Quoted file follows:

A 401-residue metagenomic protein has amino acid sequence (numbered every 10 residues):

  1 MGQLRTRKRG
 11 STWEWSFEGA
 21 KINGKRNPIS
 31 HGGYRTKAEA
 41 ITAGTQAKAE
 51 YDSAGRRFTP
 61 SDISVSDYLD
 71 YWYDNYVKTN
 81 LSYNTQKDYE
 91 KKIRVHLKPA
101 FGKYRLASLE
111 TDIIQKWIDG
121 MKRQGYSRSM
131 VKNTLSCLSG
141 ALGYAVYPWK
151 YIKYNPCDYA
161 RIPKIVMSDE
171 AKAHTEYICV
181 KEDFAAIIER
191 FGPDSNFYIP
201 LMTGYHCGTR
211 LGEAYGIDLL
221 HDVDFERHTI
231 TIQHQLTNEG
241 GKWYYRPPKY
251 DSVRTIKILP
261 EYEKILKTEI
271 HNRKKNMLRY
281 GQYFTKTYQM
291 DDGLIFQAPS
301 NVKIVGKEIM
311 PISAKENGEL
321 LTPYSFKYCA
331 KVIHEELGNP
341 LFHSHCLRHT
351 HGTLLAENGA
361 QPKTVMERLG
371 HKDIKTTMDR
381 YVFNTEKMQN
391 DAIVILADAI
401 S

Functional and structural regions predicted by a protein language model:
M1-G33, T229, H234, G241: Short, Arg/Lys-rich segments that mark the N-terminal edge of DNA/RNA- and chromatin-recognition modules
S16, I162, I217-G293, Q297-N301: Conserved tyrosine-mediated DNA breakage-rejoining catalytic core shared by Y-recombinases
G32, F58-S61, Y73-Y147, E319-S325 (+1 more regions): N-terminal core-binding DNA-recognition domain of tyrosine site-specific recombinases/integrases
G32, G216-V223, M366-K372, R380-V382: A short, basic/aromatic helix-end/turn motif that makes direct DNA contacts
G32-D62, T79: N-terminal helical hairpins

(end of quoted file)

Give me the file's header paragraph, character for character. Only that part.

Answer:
A 401-residue metagenomic protein has amino acid sequence (numbered every 10 residues):